Russia's 'Space Tug' Could Tow a Nuclear Power Station to Mars

The nuclear-powered machine could also help to search for alien life.
Chris Young

In May, reports emerged that Russia was tentatively planning to start flight-testing a nuclear space tug, called Zeus, by 2030, with a view to eventually sending it to Mars.

Now, as SputnikNews reports, a subsidiary of Russia's Roscosmos space agency called Arsenal Design Bureau, has proposed a nuclear power plant project for a future Russian Mars base.

The project proposal suggests using technologies developed for the Zeus project to build a nuclear reactor on Mars.

Martian nuclear power plant idea born of $56.5 million design contract

Russia has been working on the idea of a nuclear-powered spacecraft since 2010, SputnikNews writes. A concept for the space tug was unveiled in 2019 at the MAKS International Aviation and Space Show outside of Moscow.

Last December came the announcement of a $56.5 million contract with the Arsenal Design Bureau for experimental design work for the Zeus space tug.

Now, the new proposal states that a reactor could be delivered to Mars aboard the Zeus space tug, where it would enter the red planet's surface and then land using a parachute system. Once activated, it could provide power to a Russian Mars base that would act as a habitat for future human explorers.

Just last month, Roscosmos Chief Dmitry Rogozin said that the Zeus tug could also be sent to other planets, including Venus, and that it may even aid in the search for alien life by traveling beyond our solar system.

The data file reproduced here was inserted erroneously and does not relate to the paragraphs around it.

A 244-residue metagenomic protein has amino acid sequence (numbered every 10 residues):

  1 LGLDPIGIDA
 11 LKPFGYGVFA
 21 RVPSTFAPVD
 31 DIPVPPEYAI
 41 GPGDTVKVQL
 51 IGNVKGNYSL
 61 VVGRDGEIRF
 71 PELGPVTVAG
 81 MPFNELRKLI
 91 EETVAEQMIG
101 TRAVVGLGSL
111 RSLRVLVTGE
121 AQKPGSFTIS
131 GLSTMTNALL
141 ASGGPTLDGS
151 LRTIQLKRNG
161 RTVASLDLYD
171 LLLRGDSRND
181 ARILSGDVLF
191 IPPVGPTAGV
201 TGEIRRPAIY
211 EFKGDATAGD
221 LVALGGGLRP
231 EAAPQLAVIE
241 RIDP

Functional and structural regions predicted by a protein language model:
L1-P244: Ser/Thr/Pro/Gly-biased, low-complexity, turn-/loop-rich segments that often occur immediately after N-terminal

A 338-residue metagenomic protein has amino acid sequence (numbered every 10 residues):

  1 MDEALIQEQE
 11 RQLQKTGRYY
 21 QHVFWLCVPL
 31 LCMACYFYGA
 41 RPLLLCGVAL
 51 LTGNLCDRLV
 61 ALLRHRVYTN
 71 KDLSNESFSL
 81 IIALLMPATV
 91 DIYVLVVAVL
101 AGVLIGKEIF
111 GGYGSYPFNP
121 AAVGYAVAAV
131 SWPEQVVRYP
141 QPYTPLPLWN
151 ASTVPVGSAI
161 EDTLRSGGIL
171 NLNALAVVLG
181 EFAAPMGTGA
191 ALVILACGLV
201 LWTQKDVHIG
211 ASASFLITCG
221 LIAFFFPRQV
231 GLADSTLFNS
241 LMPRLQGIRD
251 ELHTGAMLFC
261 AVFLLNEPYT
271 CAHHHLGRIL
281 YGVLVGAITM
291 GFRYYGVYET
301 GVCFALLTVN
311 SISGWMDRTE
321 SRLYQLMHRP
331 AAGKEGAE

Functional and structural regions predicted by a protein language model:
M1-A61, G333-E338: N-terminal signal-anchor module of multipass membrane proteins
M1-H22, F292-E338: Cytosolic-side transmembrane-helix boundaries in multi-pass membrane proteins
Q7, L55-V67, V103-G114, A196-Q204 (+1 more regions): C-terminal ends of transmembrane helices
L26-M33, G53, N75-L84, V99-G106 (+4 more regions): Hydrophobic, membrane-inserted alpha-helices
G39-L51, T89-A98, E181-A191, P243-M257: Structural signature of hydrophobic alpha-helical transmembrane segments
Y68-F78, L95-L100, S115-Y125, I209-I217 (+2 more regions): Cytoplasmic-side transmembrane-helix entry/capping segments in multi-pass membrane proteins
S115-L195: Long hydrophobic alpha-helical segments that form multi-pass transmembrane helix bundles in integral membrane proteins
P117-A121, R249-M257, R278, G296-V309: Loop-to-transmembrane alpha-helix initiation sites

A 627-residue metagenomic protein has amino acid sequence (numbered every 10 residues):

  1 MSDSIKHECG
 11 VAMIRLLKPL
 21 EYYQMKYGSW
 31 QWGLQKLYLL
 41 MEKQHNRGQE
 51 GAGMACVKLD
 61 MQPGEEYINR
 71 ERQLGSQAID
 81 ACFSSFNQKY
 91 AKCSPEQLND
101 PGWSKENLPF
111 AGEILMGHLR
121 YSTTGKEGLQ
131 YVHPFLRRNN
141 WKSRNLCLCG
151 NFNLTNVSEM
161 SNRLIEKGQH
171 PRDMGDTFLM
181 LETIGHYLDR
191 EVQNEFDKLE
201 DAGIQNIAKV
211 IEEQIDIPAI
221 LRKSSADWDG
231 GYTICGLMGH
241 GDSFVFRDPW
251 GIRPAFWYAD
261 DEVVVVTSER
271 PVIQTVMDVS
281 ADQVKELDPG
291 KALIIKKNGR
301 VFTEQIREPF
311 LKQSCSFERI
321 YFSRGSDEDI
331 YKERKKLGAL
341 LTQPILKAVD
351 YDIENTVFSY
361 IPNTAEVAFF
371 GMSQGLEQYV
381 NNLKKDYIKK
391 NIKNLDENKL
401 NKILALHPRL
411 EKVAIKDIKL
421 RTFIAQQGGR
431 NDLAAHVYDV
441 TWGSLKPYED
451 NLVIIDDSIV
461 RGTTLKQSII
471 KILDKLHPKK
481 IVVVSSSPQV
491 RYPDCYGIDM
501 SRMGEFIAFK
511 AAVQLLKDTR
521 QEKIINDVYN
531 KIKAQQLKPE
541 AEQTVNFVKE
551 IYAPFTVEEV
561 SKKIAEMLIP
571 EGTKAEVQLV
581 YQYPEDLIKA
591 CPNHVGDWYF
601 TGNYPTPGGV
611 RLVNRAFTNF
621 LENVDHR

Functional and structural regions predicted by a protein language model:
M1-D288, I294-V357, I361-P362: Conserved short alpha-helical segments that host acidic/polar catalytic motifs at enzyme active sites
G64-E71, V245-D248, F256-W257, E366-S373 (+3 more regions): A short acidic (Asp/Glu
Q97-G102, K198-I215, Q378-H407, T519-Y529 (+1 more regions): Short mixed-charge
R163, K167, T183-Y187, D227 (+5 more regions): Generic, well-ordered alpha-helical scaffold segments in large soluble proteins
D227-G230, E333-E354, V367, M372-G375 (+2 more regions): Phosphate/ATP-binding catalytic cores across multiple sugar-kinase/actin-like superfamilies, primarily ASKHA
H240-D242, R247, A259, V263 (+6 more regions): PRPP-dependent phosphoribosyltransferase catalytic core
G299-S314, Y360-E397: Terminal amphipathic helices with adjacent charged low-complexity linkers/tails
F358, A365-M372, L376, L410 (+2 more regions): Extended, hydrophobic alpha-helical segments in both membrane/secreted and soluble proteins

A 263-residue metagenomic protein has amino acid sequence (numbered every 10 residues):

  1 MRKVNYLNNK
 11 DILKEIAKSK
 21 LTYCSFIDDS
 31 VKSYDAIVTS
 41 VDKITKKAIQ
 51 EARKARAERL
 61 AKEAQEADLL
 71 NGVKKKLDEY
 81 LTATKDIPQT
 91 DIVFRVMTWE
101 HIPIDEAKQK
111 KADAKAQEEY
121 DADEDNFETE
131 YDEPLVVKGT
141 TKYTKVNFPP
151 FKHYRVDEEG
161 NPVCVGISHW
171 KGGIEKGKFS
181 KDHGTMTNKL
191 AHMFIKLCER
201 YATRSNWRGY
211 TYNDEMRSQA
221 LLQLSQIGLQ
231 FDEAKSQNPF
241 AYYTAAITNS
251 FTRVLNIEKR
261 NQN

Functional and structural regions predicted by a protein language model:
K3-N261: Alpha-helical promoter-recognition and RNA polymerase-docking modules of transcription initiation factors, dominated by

A new space race between Russia, the US, and China

Despite relatively low funding for Roscosmos from the Russian government in 2020 — it spent $3.58 billion on the agency compared with $47.69 billion spent by the US — the Russian agency has a series of ambitious plans in the works that will align it more closely with China's space goals, and distance it from the United States.

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In April, the Russian space agency announced that it hopes to launch its own orbital space station as early as 2025. With international agreements for the operation of the Internation Space Station set to expire by 2024, the move signals the end of an unprecedented era in global scientific collaboration.

China, which has spent $8.85 billion on its space agency has more recently become a large player in the international space industry. The agency, which recently released images taken by its Mars Zhurong rover, recently announced a collaboration with Russia to build an orbital lunar space station. That sets the two country's as direct rivals for NASA's Lunar Gateway program, which aims to build a lunar outpost by 2024.

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